|Nielsen data on smartphone share (recent acquirers) as reported in Fortune|
As you can see from the Nielsen data in the chart, Android has continued to move ahead and now has half of the market of recent acquirers. Even the launch of the Verizon iPhone hasn't slowed down Android's march to the top. Nokia, once the dominant market leader, has been reduced to irrelevance and there's increasing speculation about whether it will be forced to dump Symbian, its own operating system, and join the Android party. Forecasts suggest that there could half a billion people using the Android OS by 2015.
With results like this, Android can lay claim to the title of most successful ingredient brand of all time, challenging the previously unassailable Intel. Like Intel, Android has achieved its success at the expense of its host brands. We talk about Android phones, we don't talk about Motorola phones with the Android operating system. Motorola may have found a new lease of life by adopting the Android OS but its margin opportunities are significantly eroded if it's just one of many manufacturers who can supply Android phones. Any manufacturer that partners with an ingredient brand as strong as an Android or an Intel trades away a good portion of its equity and heads towards commodity status.
One important difference between Android and Intel is that Intel made itself really difficult to extract from its hosts. The significant marketing dollars that Intel has spent both directly to the consumer and indirectly through advertising subsidies to its OEM partners worked their magic. The OEMs became addicted to the money and consumers were trained to look for the Intel mark. Android has take a different route to market, gaining market traction quickly by being offered for “free" and without significant marketing support.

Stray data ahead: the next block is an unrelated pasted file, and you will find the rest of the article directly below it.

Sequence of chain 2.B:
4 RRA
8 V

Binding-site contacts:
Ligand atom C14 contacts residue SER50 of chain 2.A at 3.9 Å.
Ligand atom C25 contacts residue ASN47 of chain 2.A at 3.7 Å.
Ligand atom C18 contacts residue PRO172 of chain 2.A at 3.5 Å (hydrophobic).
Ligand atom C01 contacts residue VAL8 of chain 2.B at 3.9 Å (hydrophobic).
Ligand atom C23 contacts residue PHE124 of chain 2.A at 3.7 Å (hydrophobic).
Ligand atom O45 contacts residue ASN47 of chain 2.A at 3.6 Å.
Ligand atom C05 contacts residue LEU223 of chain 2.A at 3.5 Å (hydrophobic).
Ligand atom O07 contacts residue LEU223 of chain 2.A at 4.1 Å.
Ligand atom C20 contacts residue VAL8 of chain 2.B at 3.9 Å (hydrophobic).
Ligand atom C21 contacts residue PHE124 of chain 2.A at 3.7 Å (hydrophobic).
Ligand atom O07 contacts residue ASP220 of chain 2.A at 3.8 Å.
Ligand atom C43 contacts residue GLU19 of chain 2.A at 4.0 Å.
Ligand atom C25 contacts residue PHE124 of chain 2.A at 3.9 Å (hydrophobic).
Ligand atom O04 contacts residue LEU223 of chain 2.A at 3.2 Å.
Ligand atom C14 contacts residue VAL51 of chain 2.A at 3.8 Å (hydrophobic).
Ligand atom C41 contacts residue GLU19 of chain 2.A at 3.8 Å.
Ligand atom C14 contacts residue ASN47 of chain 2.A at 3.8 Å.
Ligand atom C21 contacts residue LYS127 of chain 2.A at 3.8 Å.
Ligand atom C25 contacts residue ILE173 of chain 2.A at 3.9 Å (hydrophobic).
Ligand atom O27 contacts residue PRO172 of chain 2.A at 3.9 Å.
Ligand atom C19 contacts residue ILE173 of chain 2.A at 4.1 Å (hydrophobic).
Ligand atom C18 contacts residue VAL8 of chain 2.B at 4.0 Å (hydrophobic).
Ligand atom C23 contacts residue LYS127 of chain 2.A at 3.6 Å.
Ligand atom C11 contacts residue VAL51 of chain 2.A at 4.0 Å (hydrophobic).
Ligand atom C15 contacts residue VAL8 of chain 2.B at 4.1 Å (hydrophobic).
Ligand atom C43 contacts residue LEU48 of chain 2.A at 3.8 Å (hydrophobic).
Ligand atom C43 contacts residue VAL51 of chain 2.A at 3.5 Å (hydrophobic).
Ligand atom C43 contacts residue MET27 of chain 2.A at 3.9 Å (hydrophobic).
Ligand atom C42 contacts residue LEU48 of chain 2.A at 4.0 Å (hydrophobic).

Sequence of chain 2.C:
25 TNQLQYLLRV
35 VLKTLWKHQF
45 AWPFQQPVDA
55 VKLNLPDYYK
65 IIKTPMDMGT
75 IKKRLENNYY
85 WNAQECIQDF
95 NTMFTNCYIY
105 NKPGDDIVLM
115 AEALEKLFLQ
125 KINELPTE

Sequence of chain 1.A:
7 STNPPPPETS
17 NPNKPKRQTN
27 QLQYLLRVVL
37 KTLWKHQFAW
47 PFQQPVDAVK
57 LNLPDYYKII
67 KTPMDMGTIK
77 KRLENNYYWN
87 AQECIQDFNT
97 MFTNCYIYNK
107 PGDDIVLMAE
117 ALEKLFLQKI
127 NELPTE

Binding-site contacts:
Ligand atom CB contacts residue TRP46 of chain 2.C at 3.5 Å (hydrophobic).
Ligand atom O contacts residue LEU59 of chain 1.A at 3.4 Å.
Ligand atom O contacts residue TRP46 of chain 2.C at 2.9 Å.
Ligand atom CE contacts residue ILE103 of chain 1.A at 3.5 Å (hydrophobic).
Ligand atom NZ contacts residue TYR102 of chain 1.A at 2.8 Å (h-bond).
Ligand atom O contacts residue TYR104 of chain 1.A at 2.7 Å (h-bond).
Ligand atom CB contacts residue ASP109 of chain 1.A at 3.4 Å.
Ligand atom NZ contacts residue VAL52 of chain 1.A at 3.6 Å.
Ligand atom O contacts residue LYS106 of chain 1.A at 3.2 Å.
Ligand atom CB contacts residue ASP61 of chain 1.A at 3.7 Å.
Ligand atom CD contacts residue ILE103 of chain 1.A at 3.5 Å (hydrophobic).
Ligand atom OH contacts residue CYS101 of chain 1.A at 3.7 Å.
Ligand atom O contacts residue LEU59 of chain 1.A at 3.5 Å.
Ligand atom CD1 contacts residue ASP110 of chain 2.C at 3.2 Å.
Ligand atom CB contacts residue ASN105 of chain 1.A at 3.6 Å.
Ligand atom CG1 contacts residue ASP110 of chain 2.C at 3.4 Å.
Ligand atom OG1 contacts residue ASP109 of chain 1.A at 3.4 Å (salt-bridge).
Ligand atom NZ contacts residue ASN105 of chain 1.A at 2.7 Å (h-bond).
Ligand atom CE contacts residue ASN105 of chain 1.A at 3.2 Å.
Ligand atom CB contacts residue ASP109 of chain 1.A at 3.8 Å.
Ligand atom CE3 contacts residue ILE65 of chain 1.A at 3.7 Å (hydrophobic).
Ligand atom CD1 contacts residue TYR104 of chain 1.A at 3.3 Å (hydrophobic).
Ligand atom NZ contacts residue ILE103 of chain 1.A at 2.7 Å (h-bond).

That means that, despite the huge success of Android so far, it's possible that some manufacturers may still be able to liberate themselves from their Android dependency. Indeed, there are reports that Motorola is going to try and develop a new, proprietary OS. There may not be much time left. A future where there's just Apple's iPhone vs. a mass of Android smartphones that compete against each other on price and a few relatively unimportant features (much like current PC’s) looks the most likely scenario.
Reference: Ingredient branding, or, finding your Nemo (Landor.com)